Modern-day enterprise risk management (ERM) is a disciplined, organization-wide approach to identifying and addressing a wide range of enterprise risks, such as operational risk, financial risk, compliance risk, and strategic risk.
Organizations with robust ERM programs can better manage and mitigate risk and minimize the potential for losses or damage. ERM incorporates different strategies, tactics, and plans for each type of risk because those risks affect the organization in different ways.
For example, operational risk affects a company’s business continuity, while financial risk hampers financial growth and profitability. Strategic risk harms the organization’s ability to achieve its strategic objectives.
Unfortunately, many organizations focus on operational and financial risk, without paying enough attention to strategic risk. Such a choice can hinder the company’s ability to function in competitive environments and cause major problems for business continuity and financial performance. In the worst cases, failing to manage strategic risk can even push the firm closer to obsolescence and shutdown.
This article unpacks the meaning of strategic risk, and explains how organizations can implement an effective strategic risk management program to protect the organization and ensure its sustainability.
What Is Strategic Risk?
Strategic risks are those threats to an organization (both internal and external) that can hamper its ability to execute its strategy and deliver on expected outcomes. These risks usually arise when the management team makes a poor strategic decision or fails to respond appropriately to changing environments.
Examples of Strategic Risks
The catalyst for strategic risks is usually an event or development that makes it difficult (or even impossible) for the company to achieve its objectives. Examples of strategic risks include:
- Technological changes
- Senior management and leadership changes
- The introduction of new products or services
- New competition
- Legal and regulatory changes
- Industry or market changes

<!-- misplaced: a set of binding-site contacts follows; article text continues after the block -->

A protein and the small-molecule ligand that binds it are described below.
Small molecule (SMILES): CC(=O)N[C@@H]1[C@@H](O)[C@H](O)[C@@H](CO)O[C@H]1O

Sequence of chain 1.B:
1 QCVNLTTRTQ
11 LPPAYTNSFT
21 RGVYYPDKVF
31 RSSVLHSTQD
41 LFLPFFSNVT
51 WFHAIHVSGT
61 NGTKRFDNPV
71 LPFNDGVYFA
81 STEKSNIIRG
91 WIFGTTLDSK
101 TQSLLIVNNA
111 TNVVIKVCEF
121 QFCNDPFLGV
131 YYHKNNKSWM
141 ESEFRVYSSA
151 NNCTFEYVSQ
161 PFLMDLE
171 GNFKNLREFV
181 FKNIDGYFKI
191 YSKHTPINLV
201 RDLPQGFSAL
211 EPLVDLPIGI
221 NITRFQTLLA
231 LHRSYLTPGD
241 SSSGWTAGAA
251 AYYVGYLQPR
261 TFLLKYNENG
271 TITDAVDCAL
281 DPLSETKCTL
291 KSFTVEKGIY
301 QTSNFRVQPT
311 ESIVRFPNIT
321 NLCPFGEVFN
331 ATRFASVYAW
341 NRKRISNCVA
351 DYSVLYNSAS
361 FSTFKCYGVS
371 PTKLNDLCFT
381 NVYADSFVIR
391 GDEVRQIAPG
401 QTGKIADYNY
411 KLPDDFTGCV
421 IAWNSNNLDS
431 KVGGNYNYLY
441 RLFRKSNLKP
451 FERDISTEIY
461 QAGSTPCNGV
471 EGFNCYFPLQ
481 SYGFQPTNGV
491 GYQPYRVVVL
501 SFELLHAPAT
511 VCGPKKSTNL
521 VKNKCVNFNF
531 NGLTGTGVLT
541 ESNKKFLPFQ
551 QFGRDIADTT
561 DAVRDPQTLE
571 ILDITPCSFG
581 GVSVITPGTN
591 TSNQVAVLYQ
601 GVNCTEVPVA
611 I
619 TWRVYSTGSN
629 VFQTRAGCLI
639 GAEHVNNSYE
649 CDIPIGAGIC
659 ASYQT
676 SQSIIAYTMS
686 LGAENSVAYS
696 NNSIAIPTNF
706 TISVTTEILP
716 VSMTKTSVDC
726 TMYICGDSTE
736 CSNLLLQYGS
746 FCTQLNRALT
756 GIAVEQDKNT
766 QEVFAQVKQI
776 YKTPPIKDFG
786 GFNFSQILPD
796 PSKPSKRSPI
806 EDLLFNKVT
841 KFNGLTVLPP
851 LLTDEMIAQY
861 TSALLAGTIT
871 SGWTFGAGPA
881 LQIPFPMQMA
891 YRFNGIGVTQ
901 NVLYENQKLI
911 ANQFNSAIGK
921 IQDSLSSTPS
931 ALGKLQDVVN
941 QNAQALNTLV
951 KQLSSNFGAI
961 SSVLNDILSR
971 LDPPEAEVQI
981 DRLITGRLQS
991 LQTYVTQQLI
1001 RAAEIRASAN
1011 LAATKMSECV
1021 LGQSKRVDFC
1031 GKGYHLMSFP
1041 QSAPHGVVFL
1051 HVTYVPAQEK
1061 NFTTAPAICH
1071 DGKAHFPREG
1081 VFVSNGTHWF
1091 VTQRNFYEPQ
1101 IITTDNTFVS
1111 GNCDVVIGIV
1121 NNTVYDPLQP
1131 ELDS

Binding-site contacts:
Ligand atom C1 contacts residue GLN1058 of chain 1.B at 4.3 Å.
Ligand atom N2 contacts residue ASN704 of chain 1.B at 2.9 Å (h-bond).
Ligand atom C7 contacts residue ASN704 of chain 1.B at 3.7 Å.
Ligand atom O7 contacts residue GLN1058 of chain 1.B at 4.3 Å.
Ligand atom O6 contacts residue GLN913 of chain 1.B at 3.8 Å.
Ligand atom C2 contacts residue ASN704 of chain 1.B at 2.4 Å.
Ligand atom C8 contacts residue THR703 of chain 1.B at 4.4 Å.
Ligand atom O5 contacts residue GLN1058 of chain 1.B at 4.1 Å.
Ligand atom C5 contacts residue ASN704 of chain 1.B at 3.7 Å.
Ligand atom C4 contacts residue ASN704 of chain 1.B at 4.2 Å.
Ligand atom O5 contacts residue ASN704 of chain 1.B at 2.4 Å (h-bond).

- Shifts in customer demands or expectations
- Damage to the company’s reputation
- Problems with suppliers or vendors
- Unsuccessful mergers and acquisitions (M&A) or joint ventures (JVs)
Many other events or circumstances could also derail a company’s strategic goals and affect its long-term future. Fortunately, organizations can avoid such bad outcomes by correctly identifying, quantifying, and mitigating strategic risk. Here’s where an effective strategic risk management process comes into play.
What Is Strategic Risk Management (SRM)?
Harvard Law School defines strategic risk management as “the process of identifying, assessing and managing the risk in the organization’s business strategy – including taking swift action when risk is actually realized.”
SRM is a deliberate, action-oriented, and continuous effort to identify, analyze, and address the risks that affect business strategy and strategy execution. Risk – which is, remember, an integral part of any company’s strategy – can affect the organization’s decision-making and overall performance. That’s why SRM is a crucial part of enterprise risk management.
SRM takes a high-level look at strategic risk. It aims to address the unintended consequences created by or arising from the execution of enterprise strategy. SRM activities and controls are based on the organization’s capabilities, business environment, and stakeholder requirements.
An effective SRM program protects enterprise value and helps to create a competitive advantage. To do this, it evaluates risk-reward trade-offs in the context of the organization’s risk appetite and risk control framework.
Furthermore, an SRM process:
- Generates crucial risk intelligence and improves risk-informed decision-making
- Provides a systematic method and process to manage strategic risks
- Helps prioritize strategic risks by relevance, priority, and potential impact
- Supports strategic planning, risk management, and strategy execution
Strategic Risk Management vs. Tactical Risk Management
Strategic risks are related to the strategic decisions taken by senior management or the board. SRM is about identifying and mitigating these risks to assure that the company’s future isn’t harmed.
In contrast, a tactical risk refers to the chance of losses due to changing business conditions on a real-time basis. Unlike strategic risks, tactical risks are not associated with long-term conditions but with current threats.
Tactical risk management (TRM) focuses on preparing the company for emerging threats, so it can react immediately when one emerges. Threat awareness, preparation, and responsiveness can help the enterprise protect its business-critical assets, maintain operational continuity, and safeguard its reputation.
What Is a Strategic Risk Assessment?
A strategic risk assessment is a vital step in the organization’s SRM program. The company’s core strategy drives this assessment, which is a systematic and ongoing process to evaluate strategic risks. Linking risks to the business strategy allows risk managers to identify the leading indicators of current and emerging risks and how those issues might affect the company.